Prasanna Mishra

Traffic congestion has been a global urban phenomenon and with more vehicles hitting the city roads each year, the problem is more likely to get worse. It could have been otherwise if the mitigating measures were not prohibitively costly and were amenable to quick urban engineering solutions. The problem therefore would most likely linger on. While urban transport mix in developed countries is relatively simple, India’s urban transport scenario continues to be much more complex, particularly in smaller cities.

A city like Bhubaneswar, for example, has to address the demands on the city roads of a large number of users. Many of them view the openness of the roads suitable to transact business and for social get together; while animals prefer to use the roads for rest and leisurely walk. Cattle love ruminating on city roads.

How much time does a driver spend in a year waiting for traffic? In a city like Moscow, reportedly a driver spent 210 hours a year. In a city like Bangalore my guess is it could be about one and half times more. Being a much smaller city, Bhubaneswar has been facing the problem of slow traffic; also, traffic hold ups for quite some time. While some experts would pitch for more roads, more flyovers and a mass rapid transit system like heavy rail, metro, subway, tube, or underground for solution, these are not feasible within a short time. There is the issue of availability of resources as well. Mass rapid transit system may not even be financially viable. We, therefore, need to adopt more pragmatic and feasible alternatives.

Road blocks need to be addressed. There are too many of them. Street hawking has assumed menacing proportions. Much of the road space has been used for shopping and ancillary activities. Consequently, many existing roads now offer much less space for traffic to move.

As a first step, Bhubaneswar Municipal Corporation (BMC) needs to make certain important roads free from roadside shopping cabins and carts. The decision needs to be rigorously enforced and violations must attract heavy penalty. The city administration must ensure a zero tolerance arrangement for stray cattle. Offending animals are to be presumed to be without owners and need to be swiftly confiscated, taken to Government Farm and sold off in public auction.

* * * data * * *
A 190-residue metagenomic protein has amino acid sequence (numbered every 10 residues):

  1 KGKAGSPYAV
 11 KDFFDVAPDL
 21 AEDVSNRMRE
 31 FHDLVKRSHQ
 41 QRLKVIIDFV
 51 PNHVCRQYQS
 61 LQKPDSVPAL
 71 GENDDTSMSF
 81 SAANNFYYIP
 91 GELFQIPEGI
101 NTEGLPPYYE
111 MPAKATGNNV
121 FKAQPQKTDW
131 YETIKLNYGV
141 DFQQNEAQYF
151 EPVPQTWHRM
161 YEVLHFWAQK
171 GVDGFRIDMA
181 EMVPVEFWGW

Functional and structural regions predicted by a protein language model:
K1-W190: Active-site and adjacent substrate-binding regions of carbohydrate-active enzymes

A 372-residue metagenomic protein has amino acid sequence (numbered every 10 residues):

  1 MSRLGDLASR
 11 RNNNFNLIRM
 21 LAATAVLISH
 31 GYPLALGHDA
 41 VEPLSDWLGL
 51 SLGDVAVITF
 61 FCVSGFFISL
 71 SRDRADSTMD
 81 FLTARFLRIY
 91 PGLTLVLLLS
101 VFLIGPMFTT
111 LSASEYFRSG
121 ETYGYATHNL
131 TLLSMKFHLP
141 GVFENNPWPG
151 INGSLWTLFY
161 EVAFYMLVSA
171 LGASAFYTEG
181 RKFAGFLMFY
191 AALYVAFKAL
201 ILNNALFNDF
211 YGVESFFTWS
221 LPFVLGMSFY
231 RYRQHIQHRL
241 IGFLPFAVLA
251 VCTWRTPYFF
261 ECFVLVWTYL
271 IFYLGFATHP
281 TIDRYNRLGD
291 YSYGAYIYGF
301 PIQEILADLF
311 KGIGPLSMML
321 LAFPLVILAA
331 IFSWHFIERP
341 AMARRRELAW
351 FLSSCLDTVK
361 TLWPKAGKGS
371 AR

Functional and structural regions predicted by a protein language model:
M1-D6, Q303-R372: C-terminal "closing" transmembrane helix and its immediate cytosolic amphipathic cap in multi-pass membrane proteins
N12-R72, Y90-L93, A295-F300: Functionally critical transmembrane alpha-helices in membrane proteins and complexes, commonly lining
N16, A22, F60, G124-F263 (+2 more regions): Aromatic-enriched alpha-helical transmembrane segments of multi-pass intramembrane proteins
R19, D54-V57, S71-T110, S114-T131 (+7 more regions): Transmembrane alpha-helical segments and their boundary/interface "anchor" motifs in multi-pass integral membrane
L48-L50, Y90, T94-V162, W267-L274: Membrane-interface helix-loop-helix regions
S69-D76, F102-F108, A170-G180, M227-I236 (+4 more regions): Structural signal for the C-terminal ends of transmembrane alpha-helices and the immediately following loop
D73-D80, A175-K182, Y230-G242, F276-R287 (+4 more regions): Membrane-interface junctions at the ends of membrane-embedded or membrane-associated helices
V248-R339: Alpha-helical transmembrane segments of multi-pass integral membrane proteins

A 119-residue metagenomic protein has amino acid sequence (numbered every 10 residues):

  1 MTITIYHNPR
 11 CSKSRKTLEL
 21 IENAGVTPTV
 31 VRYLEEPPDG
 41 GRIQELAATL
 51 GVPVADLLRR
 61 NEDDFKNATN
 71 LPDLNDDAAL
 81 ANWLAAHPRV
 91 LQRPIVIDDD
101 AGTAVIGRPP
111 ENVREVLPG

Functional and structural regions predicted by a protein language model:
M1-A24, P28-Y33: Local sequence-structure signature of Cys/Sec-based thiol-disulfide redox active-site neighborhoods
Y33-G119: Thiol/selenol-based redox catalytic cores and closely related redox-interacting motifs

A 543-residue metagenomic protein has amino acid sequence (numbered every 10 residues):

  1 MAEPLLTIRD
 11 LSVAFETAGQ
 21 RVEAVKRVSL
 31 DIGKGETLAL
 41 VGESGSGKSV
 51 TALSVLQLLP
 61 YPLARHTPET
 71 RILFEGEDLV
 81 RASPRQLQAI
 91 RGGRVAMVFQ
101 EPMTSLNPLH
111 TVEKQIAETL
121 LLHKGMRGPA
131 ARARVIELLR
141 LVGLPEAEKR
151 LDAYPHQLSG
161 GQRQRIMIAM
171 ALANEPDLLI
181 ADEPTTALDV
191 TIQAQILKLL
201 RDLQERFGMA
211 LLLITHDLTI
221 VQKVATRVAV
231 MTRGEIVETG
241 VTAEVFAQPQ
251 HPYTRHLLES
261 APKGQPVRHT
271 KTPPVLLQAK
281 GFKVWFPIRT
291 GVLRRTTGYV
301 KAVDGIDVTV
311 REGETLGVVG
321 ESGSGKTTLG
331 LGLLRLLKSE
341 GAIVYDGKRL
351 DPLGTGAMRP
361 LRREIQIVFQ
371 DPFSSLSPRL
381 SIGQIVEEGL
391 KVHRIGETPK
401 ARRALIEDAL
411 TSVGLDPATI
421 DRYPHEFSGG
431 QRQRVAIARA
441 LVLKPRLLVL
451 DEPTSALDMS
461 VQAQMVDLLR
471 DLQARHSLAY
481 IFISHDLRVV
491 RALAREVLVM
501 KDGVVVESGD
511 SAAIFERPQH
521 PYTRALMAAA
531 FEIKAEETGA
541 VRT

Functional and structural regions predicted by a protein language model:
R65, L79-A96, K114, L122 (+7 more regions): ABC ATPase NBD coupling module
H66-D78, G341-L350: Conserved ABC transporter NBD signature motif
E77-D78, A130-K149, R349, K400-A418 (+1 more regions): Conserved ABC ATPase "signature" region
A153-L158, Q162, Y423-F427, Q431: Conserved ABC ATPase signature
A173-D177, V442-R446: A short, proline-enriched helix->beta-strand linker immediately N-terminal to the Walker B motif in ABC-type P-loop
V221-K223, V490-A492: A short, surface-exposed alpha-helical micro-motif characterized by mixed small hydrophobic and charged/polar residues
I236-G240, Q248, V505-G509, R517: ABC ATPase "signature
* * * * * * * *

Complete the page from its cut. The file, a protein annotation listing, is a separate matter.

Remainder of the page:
There are too many lanes meeting Main Roads. These intersections need rationalization immediately and many could be closed. This exercise would facilitate smooth flow of traffic to some extent.

Number of bikes has increased exponentially. They too contribute to slowing down of traffic as most bikers seem to love their freedom and meander merrily on roads. Many prefer to wait on the left side of the road detaining the left bound traffic and as soon as the traffic light turns green, these swiftly turn right and speed away. This type of acrobatics must stop. There is urgency in having dedicated bike tracks and transgressions from the tracks must be penalized. Some road cuts for convenience of a vehicle to take a “U” turn seem to act as bottlenecks and need to be widened to facilitate turning of vehicles without impacting the traffic flow.

Existing practice of seamless conversion of roadside buildings to commercial establishments is another area that has accentuated traffic congestion. These establishments attract a large number of vehicles which are parked on the roads and obstruct traffic. A well planned relocation drive must be initiated so that commercial establishments get located in a more orderly manner in designated zones, keeping arterial roads free for traffic to move faster. Similar to how it is for stray animals, zero tolerance must be ensured towards unauthorized parking of vehicles on roads.

These measures are feasible and would make the Capital City look cleaner, healthier, and more liveable. The city would look much more attractive for tourists and investors. All we must do is resist the temptation of making the entire city a disorganized Bazaar.

(DISCLAIMER: This is an opinion piece. The views expressed are the author’s own and have nothing to do with OTV’s charter or views. OTV does not assume any responsibility or liability for the same. The author can be reached at